DEVENS -- The Harvard School Committee voted unanimously to extend an offer to the CASE collaborative to use classroom space at Hildreth Elementary School next year. The Harvard School District is a member of the multi-community special-education collaborative.
Interim School Superintendent Joseph Connelly said the Concord-Carlisle District has recently indicated that, due to an uptick in enrollment following the development of a new affordable-housing complex, that district cannot provide the space to CASE it once did.
CASE Executive Director Teresa Watts and principal Linda Dwight toured the kindergarten wing at Hildreth Elementary earlier this month and agreed the Harvard space fits the bill. Space in the kindergarten wing that is presently being used by reading and math tutors was targeted as meeting CASE's needs.
Because of the number of bathrooms in the kindergarten wing, "this wing is ideally suited, age wise," said Connelly. Connelly reported Dwight agreed "she sees it being a very positive addition to the school."
CASE last used HES classroom space in 2009. "It was a very, very good partnership. Folks were disappointed to see it move on," said Connelly.
Connelly said HES appears to have the space to spare next year "and possibly in future years. It's not as thought we'd need those rooms back in a year." Earlier in the meeting, Connelly reported there'd be two vacant classrooms next year based on shrinking enrollment.
"There's nothing but positive features to it," said Connelly. "But our driving force is to help them meet needs." If a Harvard child comes to require the CASE collaborative at a future time, the district would save on transportation costs, but would also possibly be able to allow that student to attend "their neighborhood school."
Connelly estimated the classes would consist of four to six students per class, likely with autism diagnosis.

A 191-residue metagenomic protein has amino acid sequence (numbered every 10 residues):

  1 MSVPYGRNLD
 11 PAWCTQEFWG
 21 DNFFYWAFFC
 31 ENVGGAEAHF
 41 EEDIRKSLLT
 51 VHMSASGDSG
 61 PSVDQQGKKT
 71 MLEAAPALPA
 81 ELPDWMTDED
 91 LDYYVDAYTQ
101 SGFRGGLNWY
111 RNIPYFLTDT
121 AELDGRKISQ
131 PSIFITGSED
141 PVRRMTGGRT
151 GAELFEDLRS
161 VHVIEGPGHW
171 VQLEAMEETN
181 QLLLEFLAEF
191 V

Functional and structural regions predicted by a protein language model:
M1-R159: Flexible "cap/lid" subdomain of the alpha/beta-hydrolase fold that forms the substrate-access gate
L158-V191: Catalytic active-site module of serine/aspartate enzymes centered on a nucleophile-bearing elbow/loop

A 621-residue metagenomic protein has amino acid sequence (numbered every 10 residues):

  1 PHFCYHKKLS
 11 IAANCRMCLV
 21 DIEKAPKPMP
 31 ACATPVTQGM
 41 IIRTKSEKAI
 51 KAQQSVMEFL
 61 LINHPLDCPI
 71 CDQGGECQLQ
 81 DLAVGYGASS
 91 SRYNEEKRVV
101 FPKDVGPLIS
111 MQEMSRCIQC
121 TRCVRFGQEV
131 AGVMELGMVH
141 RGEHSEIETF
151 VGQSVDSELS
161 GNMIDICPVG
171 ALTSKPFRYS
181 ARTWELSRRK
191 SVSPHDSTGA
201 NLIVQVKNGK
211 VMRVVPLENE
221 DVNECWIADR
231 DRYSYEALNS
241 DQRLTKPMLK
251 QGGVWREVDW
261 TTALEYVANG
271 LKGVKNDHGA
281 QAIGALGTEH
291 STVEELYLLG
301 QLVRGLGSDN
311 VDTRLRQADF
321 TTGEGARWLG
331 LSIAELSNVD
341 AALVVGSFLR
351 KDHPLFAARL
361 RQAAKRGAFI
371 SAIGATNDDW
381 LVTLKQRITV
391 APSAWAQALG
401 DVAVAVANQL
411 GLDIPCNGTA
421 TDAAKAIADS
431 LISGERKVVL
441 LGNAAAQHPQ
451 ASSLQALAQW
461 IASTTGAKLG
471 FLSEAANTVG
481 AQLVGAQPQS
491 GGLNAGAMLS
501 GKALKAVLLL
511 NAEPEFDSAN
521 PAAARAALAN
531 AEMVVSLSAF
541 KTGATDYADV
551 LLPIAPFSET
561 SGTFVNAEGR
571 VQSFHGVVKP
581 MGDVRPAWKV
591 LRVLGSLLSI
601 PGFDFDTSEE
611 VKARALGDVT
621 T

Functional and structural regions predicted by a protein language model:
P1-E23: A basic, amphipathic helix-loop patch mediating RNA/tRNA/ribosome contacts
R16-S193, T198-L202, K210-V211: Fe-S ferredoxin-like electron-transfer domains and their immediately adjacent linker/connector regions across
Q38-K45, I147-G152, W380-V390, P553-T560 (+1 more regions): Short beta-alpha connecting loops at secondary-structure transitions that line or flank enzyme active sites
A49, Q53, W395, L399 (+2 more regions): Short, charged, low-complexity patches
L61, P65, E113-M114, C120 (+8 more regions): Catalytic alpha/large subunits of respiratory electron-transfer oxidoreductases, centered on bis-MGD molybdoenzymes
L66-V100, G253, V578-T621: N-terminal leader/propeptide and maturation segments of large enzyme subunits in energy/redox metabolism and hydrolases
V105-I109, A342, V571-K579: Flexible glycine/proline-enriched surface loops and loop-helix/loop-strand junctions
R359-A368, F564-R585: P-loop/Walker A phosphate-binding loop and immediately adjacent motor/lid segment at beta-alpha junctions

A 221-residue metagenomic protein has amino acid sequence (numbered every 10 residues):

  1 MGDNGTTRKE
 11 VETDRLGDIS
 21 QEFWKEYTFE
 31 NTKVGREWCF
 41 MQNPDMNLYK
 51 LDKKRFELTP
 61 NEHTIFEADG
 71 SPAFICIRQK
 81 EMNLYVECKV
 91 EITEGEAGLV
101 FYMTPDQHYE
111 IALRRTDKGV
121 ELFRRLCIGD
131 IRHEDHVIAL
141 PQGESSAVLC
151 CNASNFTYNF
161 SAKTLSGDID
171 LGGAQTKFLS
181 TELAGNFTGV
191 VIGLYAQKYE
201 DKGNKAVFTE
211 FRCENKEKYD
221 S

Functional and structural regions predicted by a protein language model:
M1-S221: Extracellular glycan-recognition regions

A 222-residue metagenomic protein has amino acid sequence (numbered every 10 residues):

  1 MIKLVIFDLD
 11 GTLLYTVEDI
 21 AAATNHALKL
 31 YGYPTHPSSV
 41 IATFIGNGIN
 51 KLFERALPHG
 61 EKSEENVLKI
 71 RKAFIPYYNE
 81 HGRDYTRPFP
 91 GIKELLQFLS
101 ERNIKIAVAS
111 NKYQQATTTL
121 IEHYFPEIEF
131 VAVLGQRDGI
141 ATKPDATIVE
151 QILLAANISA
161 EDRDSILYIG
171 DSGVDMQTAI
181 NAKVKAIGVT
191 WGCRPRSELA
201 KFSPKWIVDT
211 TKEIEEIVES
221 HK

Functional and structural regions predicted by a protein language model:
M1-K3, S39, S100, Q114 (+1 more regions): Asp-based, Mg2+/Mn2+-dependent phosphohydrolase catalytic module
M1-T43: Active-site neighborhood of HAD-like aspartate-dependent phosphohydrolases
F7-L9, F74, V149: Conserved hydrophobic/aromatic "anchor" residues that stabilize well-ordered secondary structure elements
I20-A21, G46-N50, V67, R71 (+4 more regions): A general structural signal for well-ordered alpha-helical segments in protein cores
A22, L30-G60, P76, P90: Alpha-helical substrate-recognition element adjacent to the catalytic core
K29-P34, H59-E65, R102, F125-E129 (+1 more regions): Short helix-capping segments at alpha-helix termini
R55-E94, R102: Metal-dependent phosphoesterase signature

School Committee member Kirsten Wright read aloud an email from Jamie Allard, parent of 12-year-old daughter Riley, who was born with birth defects and had a brain tumor removed at age 5. Riley couldn't attend mainstream classrooms and attended CASE in Harvard for a year. She supported the return of CASE to HES.
The opportunity allows students to understand "those who are different" and understand that classmates may have siblings who receive special education elsewhere. Allard said she's experienced other children who "stare and whisper" about Riley. Allard said her son, Tristan, was also asked "why those kids don't talk."
Welcoming CASE to HES naturally dovetails into the anti-bullying curriculum, said Allard. "We have a responsibility to teach our children about others, just as we teach them math and English." Allard hoped Harvard wouldn't reject CASE students and "deprive (HES students) of exposure to special-needs peers just to maintain high testing scores."
Allard's poignant commentary was bolstered by School Committee member Keith Cheveralls, who said he was moved by Allard's letter. "I interacted with Jamie Allard when the decision was made by CASE to close those (HES) classrooms. To hear Jamie continue to lobby is a very moving thing, sitting at this table."